UBDS hosts forum to discuss Sodexo worker wages

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On the evening of April 8, 2015, United for Better Dining Services (UBDS) hosted another open forum in which they invited Staff, students and Sodexo workers to discuss the socio-economic and ethical implications of raising the minimum wages for Sodexo workers on campus. Numerous students, faculty, staff and administrators, including President Greene and Vice President of Administration Douglas Terp, joined UBDS leaders, Ana Sofia Canales ’18, Hiya Islam ’15, Ester Topolarova ’17 and Marina Arcuschin de Oliviera ’15 for a discussion.

Canales opened the discussion by addressing UBDS’s goals of raising the current minimum wage of the Sodexo workers to the living wage in the Waterville area of $15 per hour in order to improve living conditions in the community. Greene then took over the microphone and went on to thank everyone for coming and emphasize the importance of the issue as “the way we are as a workplace reflects what kind of work place Colby is.”

Greene closed his address by raising a point that set the tone for the discussion: “Sometimes our ideologies come in conflict with our realities.” Although many people in the community would like to see workers’ wages raised, the College operates on a strict budget and the extra funding has to come from somewhere, whether that means raising tuitions or cutting other costs.

Vice President of Administration Doug Terp then took the stage to give insight into the College’s economics as well as the projected cost of the project. Colby’s yearly budget in the academic year 2014-2015 was $155 million. Out of these $155 million, 72 percent is generated from student charges, 18 percent from the endowment, 6 percent from donations and 4 percent from other sources.

On the expenditure side, 43 percent goes to instruction, 19 percent into aid, and 38 percent into other services (including facilities, student services and dining). Dining services make up roughly four percent of the budget, at $7.5 million per annum (this includes $2.5 million for food, $1.5 million for operating expenses, and $3.5 million for wages and fees). The dining services are outsourced to Sodexo and the College pays this sum in order for them to manage everything from dining menus to human resources. According to Terp, the estimated cost of raising the wages for the workers to $15 per hour would cost the College an additional 3.1 million dollars to 4.7 million dollars (taking into account wage hierarchies) per year.

The forum then went into a discussion on where this money would come from. If student charges were to cover the cost, it would result in a tuition increase of $1,660 to $2,200 per year. This would be on top of the recently announced increase for the 2015-2016 academic year.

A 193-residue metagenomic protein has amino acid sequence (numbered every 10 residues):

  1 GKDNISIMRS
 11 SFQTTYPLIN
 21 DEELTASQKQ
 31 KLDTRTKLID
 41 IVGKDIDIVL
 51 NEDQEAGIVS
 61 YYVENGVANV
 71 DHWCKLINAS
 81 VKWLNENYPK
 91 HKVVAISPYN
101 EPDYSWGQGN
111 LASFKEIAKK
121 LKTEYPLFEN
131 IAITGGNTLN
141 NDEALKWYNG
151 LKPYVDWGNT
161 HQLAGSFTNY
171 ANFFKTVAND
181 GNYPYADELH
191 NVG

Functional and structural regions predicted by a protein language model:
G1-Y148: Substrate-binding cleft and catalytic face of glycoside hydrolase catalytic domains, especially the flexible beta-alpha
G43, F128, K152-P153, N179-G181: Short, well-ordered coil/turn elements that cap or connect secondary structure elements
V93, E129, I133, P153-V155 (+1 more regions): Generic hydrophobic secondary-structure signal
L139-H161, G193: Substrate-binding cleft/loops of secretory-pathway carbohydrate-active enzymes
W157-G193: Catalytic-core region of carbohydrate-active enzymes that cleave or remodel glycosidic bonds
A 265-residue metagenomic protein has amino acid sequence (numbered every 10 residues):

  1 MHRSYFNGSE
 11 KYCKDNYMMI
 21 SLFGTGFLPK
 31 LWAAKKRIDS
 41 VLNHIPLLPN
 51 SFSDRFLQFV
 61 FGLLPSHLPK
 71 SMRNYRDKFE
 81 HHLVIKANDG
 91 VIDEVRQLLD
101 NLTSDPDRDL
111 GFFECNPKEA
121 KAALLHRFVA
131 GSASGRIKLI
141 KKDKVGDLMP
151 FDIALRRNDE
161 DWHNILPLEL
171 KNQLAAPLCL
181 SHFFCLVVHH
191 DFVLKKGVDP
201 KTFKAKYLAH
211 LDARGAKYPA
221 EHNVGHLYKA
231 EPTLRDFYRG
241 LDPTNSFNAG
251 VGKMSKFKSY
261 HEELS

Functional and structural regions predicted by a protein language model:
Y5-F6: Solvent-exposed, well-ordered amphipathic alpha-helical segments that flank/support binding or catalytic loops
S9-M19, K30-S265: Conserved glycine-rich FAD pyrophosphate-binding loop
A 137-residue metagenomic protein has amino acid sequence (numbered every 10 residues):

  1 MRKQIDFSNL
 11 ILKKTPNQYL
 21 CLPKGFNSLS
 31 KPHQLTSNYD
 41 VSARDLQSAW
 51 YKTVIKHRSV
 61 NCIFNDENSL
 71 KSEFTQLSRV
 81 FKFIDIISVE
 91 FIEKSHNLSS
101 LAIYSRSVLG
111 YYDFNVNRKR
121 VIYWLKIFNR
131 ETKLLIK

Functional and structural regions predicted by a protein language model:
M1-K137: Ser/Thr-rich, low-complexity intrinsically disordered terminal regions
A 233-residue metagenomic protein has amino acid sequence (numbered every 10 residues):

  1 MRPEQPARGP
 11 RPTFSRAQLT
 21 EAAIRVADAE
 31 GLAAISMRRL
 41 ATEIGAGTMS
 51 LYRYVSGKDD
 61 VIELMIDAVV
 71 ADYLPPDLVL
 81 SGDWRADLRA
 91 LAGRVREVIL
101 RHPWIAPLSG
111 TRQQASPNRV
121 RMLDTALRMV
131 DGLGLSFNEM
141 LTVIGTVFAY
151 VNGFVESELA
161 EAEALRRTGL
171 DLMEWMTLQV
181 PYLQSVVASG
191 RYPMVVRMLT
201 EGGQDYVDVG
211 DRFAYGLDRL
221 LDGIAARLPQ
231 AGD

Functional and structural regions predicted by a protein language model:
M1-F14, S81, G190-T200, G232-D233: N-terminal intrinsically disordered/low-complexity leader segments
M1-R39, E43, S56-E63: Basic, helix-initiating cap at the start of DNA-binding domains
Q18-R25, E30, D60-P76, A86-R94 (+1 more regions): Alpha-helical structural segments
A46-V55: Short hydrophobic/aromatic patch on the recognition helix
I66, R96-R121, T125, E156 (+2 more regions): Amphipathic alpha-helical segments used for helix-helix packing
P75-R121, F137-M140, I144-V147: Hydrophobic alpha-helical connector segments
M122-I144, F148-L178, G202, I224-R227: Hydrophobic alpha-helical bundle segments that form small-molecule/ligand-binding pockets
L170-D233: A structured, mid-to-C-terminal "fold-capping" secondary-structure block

Other ways of realizing the suggested goal would be to either relocate funds within the dining budget (by reducing operating hours or instituting program changes) or to even reallocate funds within the college budget. Terp pointed out that the budget is already stretched thin with several departments requesting more funding. He also pointed out that the College has been in a process of raising the dining hall staffs’ starting wages from $7.50 per hour in 2012 to $10 by 2016. Greene continued to say that this will be done in yearly installments and that it requires significant planning and effort from the management.

As the discussion turned back to the audience, students questioned what we should prioritize as an institution. Is it fair to be spending nearly $100 million on facility improvements in the next few years, while UBDS claims that several Sodexo workers struggle to stay afloat? Students also asked if Terp and his team discussed any areas within the school budget that seemed fair to reduce in order to make way for increased wages, to which Terp responded that no such analysis has been made as of yet.

Another student raised the point of asking whether the College should “cut out the middle-man” and get rid of Sodexo completely, referencing other schools such as Bates or Bowdoin who operate their own dining services. Although this might seem like an appealing option, Director of Dining Services Larry Llewellyn clarified that this would not necessarily reduce the costs significantly due to the extra management required. He added that raising or lowering wages does not increase or decrease Sodexo’s profitability from the College because Colby pays a fee to Sodexo to develop and manage a budget for the dining services.

Although there were still plenty of questions and issues to be discussed, Greene was forced to bring the discussion to and end due to time constraints. In his closing remarks, he once again addressed the fact that raising the minimum wages for the dining hall workers by 25 percent over the next 3 years, as well as increasing the salaries of other Colby workers by seven to nine percent, is a very focused effort. He also pointed out that $15 per hour is not “some magic number. It could be higher, could be lower.” In order to move forward in the discourse, the community has to decide if this is a key priority. Greene expressed that this is a key issue to him but that the college is already juggling other issues and wishes to increase financial aid and to increase the already limited number of full-time professors.

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